Popular tech YouTuber, JerryRigEverything, recently tested the durability of the new Samsung Galaxy S10 using his usual methods, and overall, the device performs admirably. With an aluminum frame surrounding the glass sandwich design, the device is structurally sound and does not flex or bend even when brute force is applied – unlike the mid-range Xiaomi Redmi Note 7 which failed the same durability test in a recent video.
Given the smartphone's resilience, the most interesting test showcased in the YouTube video revolves around the in-display fingerprint sensor. For the latest flagship series, Samsung employed an ultrasonic-based fingerprint sensor, which is said to be faster and more reliable than previous optical-based solutions. But can the sensor still function if it has to scan through a scratched display?
The answer is, yes, and no, depending on how deep the scratches are. The Samsung Galaxy S10's 6.1-inch Dynamic AMOLED display is protected by Corning Gorilla Glass 6, which means that, realistically, the panel can withstand scratches from most real-life usage scenarios. And even when the panel was scratched using appropriate picks, the ultrasonic-based sensor seemed to work just fine.
But for curiosity's sake, JerryRigEverything took things to the next level and used a hard pick to carve grooves into the protective Gorilla Glass 6, deep enough to mimic a cracked screen. The result was that the ultrasonic fingerprint scanner no longer functioned.
It should be highlighted that the grooves were carved using the kind of pick that can only be outmatched by sapphire, so users shouldn't worry about damaging the glass to this degree in day-to-day usage scenarios – unless they somehow crack the screen.
The larger Samsung Galaxy S10+ was not tested so it would be interesting to see if it would bend under the same conditions given its larger footprint, but other than that the device has the same type of Gorilla Glass 6 covering the screen, so it would yield the same results as far as the ultrasonic fingerprint scanner and display scratches are concerned.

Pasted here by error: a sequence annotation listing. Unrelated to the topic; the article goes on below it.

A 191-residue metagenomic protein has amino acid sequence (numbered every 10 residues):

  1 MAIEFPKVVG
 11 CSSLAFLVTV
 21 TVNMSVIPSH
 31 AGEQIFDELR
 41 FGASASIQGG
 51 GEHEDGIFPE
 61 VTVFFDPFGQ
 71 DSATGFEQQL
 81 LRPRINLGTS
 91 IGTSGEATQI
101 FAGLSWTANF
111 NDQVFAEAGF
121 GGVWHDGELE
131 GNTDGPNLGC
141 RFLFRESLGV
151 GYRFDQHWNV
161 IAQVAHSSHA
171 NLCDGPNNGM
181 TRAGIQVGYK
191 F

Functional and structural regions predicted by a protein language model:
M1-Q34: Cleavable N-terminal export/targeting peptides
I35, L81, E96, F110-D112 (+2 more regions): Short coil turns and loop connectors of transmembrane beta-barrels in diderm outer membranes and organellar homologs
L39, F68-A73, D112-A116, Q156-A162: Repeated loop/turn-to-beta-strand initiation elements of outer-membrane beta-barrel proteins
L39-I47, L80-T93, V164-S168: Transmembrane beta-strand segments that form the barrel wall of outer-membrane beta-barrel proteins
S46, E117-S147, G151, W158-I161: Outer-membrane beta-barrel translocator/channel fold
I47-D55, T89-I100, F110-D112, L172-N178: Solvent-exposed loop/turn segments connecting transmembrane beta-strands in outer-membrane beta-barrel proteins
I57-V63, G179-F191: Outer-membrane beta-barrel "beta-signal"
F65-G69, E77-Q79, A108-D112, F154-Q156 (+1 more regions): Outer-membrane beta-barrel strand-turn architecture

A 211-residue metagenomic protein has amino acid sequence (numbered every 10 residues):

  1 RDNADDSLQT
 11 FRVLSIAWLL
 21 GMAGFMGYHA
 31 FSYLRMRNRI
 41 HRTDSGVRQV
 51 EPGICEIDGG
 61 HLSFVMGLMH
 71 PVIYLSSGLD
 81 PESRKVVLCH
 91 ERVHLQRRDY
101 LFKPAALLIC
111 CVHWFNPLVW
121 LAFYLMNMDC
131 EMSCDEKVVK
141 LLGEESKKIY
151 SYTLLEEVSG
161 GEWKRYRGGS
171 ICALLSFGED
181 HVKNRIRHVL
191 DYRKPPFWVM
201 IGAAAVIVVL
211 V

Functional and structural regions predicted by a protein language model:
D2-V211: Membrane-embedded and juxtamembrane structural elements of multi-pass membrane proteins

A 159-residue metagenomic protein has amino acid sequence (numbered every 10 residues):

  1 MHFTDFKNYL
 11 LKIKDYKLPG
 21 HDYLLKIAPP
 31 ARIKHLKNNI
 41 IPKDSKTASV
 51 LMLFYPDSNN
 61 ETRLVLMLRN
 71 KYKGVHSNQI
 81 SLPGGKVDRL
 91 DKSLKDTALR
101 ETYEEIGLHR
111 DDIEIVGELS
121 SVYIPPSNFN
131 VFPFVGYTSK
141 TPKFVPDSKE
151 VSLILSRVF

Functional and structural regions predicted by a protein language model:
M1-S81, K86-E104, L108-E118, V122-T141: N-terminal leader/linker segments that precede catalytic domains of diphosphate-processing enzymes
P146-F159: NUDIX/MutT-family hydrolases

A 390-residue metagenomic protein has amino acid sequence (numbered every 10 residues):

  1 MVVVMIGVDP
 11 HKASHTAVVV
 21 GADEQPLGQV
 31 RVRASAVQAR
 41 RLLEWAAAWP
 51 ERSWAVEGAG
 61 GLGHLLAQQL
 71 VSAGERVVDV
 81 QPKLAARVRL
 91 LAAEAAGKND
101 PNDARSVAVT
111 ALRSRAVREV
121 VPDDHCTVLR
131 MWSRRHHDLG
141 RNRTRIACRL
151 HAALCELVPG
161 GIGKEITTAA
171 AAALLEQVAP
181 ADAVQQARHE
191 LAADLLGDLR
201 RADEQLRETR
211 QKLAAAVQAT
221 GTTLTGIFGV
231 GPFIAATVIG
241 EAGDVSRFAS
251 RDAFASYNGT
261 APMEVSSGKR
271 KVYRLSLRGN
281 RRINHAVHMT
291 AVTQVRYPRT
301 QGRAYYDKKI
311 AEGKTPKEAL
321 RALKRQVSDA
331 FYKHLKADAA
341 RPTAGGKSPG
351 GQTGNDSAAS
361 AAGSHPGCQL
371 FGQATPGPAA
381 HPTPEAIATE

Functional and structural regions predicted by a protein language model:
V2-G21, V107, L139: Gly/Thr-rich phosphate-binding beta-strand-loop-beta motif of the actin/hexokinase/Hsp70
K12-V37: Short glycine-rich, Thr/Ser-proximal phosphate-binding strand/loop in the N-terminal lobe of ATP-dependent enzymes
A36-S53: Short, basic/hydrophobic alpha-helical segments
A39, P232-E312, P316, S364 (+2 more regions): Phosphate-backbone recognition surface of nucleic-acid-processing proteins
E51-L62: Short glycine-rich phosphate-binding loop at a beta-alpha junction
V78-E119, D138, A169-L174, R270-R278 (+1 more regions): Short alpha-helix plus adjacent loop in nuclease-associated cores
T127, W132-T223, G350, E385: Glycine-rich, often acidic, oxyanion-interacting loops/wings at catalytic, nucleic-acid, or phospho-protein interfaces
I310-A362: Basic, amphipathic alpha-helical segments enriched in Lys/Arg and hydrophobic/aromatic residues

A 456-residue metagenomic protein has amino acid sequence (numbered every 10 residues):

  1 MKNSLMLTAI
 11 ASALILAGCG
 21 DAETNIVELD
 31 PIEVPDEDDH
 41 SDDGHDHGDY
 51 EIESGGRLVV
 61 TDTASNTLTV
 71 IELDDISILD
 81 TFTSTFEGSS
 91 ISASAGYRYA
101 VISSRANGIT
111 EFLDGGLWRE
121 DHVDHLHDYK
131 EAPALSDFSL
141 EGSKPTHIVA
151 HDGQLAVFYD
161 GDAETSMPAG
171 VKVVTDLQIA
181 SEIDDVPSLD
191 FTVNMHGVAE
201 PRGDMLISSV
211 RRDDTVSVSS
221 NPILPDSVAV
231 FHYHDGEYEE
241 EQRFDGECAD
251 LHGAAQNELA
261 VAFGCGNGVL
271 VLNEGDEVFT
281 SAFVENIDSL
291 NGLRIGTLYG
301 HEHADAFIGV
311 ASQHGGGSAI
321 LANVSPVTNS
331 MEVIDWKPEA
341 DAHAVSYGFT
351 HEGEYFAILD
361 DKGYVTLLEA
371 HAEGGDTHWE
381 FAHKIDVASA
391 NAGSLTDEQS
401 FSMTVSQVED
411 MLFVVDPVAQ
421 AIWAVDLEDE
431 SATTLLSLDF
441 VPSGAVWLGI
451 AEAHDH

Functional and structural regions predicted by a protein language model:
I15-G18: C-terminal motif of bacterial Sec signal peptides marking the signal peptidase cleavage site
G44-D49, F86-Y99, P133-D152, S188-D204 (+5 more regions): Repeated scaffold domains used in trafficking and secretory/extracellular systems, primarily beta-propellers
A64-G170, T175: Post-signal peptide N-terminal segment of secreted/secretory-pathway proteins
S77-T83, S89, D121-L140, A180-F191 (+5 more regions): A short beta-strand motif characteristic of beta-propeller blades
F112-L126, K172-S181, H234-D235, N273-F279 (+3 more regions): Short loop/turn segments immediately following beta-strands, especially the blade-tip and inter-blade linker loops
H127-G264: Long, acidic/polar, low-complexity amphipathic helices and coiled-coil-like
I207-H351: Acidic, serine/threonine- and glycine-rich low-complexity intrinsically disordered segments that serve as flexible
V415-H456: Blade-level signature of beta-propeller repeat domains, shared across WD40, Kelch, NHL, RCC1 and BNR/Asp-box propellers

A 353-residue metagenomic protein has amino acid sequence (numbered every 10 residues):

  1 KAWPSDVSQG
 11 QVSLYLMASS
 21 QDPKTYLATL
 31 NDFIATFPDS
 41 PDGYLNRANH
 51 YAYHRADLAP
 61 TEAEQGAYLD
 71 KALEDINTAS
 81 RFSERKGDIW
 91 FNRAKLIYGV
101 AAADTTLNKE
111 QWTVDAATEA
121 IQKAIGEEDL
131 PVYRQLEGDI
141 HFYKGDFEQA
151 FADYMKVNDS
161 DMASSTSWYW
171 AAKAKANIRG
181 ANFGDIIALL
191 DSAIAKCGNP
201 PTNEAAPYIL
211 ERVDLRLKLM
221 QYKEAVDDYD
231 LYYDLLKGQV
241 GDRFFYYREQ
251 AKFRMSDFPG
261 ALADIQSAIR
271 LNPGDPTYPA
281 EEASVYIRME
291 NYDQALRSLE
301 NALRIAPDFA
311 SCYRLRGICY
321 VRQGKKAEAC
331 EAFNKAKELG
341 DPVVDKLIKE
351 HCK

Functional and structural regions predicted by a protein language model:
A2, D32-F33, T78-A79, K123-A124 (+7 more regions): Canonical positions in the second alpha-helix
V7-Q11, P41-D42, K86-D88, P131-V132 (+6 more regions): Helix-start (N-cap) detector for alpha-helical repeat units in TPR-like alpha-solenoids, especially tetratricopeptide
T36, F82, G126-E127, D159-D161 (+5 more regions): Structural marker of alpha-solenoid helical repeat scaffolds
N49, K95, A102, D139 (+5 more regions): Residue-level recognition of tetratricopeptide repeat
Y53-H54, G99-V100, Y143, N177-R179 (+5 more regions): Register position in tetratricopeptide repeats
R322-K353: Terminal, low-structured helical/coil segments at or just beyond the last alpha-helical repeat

The same can't be said for the smaller Samsung Galaxy S10e, which protects its screen using the weaker Gorilla Glass 5. However, the Galaxy S10e lacks an in-display fingerprint sensor and instead it embeds the unit –presumably an optical-based one- in the side-mounted physical button.
Overall, the 6.1-inch Samsung Galaxy S10 performed very well in the YouTuber's harsh tests, and this is quite a relief considering the high price asked by Samsung for its latest flagship models. The variant tested in the video below has a starting price of $899, while in contrast, the Samsung Galaxy S9 launched last year for the starting price of $719.
Nevertheless, the 2018 base model offered 64GB of built-in storage whereas the new Galaxy S10 comes with 128GB of memory at the very least. It also doubles the RAM from 4GB to 8GB and comes with a variety of other improvements among which resides the new ultrasonic-based sensor hidden behind the screen.
The Samsung Galaxy S10 series is presently available for pre-order and will ship to customers on March 8. Pre-orders are accompanied by free Galaxy Buds wireless earphones and buyers can also receive a $130 gift certificate.